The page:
2)    Desistance research draws on the ‘criminal careers paradigm’. This means that it concerns changes that happen to individuals through their lives. However, desistance research focuses on the aspect most relevant to the work of Probation – stopping offending, or offending less often, or less seriously. There is a well-known finding that crime peaks in the early teens and drops off after that (the ‘crime-age curve’). The desistance perspective maintains that we need to understand this process in order to help offenders towards giving up crime. McNeill describes this as complementary to ‘what works’ evaluation in the same way as developmental educational psychology is complementary to evaluation of teaching methods.

3)    Limitations of risk-based approach[24] The following points have been made:

  • R-N-R[25] approach is grounded in the idea of risk to society, and has been said to neglect wider service values.
  • By neglecting broader human needs (as opposed to criminogenic need), it neglects motivation and identity as key elements in change.
  • It focuses on general responsivity, while neglecting individual responsivity.

4)    The ‘Good Lives Model’:[26]

  • was developed from the research insights from Maruna’s desistance study, and Ward’s theory rooted in sex offender treatment practice and ‘positive psychology’;
  • recognises the strengths of risk-based approach, including overall evidence of its effectiveness in reducing reoffending;
  • builds on the problems and issues found in ‘what works’ implementation studies;
  • sees targeting of risk as necessary, but not sufficient;
  • advocates an individualised approach to assessment and treatment;
  • stresses the possibility of ‘redemption’.
  • GLM suggests:
    • harnessing natural motivation towards legitimate ‘approach goals’[27] in the context of an overall pro-social life-plan
    • going beyond tackling risk factors, towards a ‘holistic reconstruction of the self’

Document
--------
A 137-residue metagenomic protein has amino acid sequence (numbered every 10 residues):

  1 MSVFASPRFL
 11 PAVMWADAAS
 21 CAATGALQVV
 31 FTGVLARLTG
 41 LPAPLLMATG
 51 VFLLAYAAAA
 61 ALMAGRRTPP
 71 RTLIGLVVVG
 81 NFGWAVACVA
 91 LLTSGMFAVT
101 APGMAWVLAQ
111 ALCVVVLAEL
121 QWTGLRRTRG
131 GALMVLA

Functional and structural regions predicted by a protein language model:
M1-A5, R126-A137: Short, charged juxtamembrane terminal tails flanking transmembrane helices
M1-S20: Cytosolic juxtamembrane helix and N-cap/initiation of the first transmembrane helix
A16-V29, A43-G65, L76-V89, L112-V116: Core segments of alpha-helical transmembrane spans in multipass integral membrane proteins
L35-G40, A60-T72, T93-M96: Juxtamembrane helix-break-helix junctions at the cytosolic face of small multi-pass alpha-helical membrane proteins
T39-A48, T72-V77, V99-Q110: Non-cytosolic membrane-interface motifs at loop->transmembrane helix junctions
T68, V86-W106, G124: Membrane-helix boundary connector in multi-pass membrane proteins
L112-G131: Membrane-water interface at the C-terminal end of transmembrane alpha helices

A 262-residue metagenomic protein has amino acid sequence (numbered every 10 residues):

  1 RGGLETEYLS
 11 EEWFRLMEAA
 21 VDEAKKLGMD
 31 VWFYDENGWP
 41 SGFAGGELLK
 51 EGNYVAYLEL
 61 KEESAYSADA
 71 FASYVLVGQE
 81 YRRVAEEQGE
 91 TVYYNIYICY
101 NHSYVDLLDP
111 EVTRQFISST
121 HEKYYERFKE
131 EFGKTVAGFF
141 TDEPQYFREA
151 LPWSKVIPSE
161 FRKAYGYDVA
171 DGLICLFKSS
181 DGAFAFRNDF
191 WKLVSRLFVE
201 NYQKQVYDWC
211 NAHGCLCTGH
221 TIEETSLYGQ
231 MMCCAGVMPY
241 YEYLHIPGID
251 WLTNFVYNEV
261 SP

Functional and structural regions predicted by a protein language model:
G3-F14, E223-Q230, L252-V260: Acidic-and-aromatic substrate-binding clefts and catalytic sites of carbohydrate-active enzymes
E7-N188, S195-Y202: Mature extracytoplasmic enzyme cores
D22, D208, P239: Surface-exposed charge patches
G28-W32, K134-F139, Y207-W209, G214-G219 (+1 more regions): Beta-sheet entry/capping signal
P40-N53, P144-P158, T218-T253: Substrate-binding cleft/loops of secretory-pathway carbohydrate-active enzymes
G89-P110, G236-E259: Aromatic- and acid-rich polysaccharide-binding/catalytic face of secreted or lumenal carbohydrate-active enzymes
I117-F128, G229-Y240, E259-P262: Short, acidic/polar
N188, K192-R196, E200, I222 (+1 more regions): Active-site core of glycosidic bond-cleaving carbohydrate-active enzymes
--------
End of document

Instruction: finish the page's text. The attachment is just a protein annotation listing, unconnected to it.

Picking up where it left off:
• basing intervention on offenders’ strengths
    • basing intervention in understanding aetiology[28] of offending
    • balancing focus on offender goods and happiness, with management of risk.
    • interventions that combine programmes with work on family ties and associates, as well as advocacy to access resources and promote inclusion, are likely to be most effective.

5)    Motivating offenders. Offenders share an essential humanity that is motivated towards primary human goals of personal autonomy; relatedness to others; and competence[29]. Interventions should focus on pro-social ways of meeting desired goals, rather than addressing criminogenic need. The officer-offender relationship (the ‘working alliance) is a potential tool[30] in effecting change through engagement of motivation. Compliance will depend on offender’s perception of legitimacy, which in turn rests on engagement and relationships.[31]

6)    Listening to offenders is key to understanding why they give up crime. There have been some qualitative studies providing new insights into: ways of talking about desistance (‘redemption narratives’)[32]; offender motivation, officer-offender relationships, and the zigzag nature of giving up offending[33]

7)    Building social as well as human capital Theorists have differed in the emphasis they place on individual psychological factors (including the stories they tell about themselves), and the wider social context.
8)    Criticisms of desistance approach

  • Theory

o   The concept of desistance is not well defined[34]

o   GLM makes several proposals for practice, but these are not based in a fully developed theory[35].

  • Evidence base

o   The desistance approach focuses on developmental process rather than intervention effectiveness[36].

o   Specific hypotheses need more empirical support. While qualitative approaches have provided valuable new insights, or supported practitioner experience, issues of cause and effect – and how widely findings can be applied – remain.

o   Cost-benefit analysis can only be based on quantitative outcome data[37].

  • Specifically, there is a lack of current evidence on:[38]

o   diversity in views of ‘the good life’, and the general applicability of ‘human goods’;